Sovos often faces the question: “What triggers an audit from the States regarding unclaimed property compliance?” While each case is unique, there are common situations that can increase the likelihood of an audit. In this blog, we explore these triggers and provide insights on how companies can navigate the complexities of unclaimed property compliance. Here are the top 5 unclaimed property red flags.
Expanded search requirements
States and third-party auditors employ various tactics to identify potentially escheat-able accounts. One notable example is the use of the Social Security Death Master File (DMF) to identify potentially deceased policy holders and account owners. As the usage of DMF becomes more widespread, companies with strong histories of compliance in various industries may find themselves under scrutiny.
Enhanced state computing capabilities
As States improve the computing capabilities of their internal systems, they increase the ability to conduct in-depth analyses to identify companies that have not reported in the past, reported inconsistently or may have missed property types that are common to their industry. Delaware and New York are prime examples of states that conduct outreach to companies that reported in the past but no longer do so.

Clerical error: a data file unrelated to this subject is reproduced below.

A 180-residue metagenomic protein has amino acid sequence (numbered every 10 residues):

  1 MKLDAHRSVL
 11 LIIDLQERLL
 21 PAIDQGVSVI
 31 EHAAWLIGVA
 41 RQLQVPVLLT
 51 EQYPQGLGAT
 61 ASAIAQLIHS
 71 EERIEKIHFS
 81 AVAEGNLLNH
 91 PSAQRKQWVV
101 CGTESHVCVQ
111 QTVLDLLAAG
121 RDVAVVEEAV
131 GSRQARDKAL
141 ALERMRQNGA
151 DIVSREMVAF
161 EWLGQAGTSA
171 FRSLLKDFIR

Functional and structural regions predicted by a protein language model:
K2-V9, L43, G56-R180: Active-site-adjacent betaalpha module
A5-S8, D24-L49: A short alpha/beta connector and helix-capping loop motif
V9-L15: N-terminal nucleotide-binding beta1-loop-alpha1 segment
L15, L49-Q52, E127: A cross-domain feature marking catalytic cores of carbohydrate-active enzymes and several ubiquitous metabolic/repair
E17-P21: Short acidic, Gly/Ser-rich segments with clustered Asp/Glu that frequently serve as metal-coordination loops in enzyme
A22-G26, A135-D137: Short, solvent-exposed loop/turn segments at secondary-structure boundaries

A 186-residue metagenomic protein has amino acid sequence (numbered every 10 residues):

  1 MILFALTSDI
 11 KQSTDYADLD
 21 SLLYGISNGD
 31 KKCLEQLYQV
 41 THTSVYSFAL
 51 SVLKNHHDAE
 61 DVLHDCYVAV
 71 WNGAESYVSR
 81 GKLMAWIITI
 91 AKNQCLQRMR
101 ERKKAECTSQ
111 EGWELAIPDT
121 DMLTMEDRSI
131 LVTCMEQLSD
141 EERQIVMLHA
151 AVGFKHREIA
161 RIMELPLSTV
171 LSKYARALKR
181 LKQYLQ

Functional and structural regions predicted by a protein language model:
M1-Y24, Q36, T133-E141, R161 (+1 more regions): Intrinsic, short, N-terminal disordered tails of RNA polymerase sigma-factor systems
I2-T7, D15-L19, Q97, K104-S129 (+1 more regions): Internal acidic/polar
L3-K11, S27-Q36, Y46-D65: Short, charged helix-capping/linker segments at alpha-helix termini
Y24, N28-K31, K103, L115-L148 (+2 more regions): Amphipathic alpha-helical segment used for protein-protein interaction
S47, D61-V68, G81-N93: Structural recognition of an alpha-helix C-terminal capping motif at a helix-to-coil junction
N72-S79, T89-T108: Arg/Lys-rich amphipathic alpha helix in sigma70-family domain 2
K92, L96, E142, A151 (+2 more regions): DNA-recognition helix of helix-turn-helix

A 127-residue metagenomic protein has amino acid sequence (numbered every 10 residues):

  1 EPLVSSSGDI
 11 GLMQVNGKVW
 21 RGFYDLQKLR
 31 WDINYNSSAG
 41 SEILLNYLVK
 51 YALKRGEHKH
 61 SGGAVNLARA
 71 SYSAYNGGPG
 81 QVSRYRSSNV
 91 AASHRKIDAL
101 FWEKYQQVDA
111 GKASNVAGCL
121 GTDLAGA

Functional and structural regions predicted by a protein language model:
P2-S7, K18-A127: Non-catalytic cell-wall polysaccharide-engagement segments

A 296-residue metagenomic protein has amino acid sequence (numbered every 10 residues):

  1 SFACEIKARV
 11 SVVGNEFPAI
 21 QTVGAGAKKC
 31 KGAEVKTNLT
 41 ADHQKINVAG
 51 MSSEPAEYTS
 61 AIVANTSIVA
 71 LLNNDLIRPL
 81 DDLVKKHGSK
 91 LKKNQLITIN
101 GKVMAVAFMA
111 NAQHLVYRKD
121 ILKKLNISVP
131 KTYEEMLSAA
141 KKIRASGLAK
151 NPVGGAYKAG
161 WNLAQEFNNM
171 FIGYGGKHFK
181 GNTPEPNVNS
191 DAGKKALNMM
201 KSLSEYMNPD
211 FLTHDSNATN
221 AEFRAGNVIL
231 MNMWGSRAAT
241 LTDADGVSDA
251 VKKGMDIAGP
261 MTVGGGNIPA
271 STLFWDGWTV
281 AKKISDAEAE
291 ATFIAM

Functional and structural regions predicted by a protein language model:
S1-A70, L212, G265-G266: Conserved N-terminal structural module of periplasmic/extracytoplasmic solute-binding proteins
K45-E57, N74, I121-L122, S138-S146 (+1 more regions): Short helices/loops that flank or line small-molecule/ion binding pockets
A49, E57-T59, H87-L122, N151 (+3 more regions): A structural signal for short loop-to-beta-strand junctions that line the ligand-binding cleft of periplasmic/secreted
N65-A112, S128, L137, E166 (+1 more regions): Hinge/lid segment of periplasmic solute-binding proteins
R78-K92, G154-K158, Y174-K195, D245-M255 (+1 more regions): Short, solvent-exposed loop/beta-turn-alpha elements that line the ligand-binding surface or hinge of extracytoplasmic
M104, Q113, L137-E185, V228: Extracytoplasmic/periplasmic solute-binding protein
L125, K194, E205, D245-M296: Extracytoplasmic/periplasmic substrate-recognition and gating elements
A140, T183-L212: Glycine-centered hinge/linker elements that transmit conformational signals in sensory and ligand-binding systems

Corporate activity generating attention
Corporate activity that generates attention within the media is another unclaimed property red flag. Activities such as mergers and acquisitions, inquiries from other regulatory agencies such as the SEC or FINRA, headlines concerning potentially fraudulent activities and company shake-ups can create concern from the regulators regarding the handling of unclaimed properties in these situations.
Information from other state taxes
State unclaimed property officials also use information gathered through compliance with other state taxes to identify companies that may be out of compliance. If you file sales and use tax with a state, for example, and the numbers are significant enough to generate potential unclaimed property, the state will then look to see if you filed an unclaimed property report. If there isn’t one, you could receive a self-review invitation.
Claiming unclaimed property without compliance
The last unclaimed property red flag and a sure-fire way to land on the state’s radar is to claim unclaimed property being held by the state on behalf of an organization without filing unclaimed property reports to the state. By doing so, a company demonstrates that they are aware of unclaimed property but are neglecting their responsibilities to come into compliance. We recommend you always ensure you comply with state unclaimed property requirements before claiming unclaimed property funds from the state. This will help you avoid triggering an audit.
While companies have limited control over notices received from the states to confirm unclaimed property compliance, they should be prepared for their eventual receipt. The best way to be prepared is through the implementation of comprehensive policies and procedures to address unclaimed property compliance.
Reach out to one of our experts to see how you can become more efficient while remaining compliant by avoiding these unclaimed property audit red flags.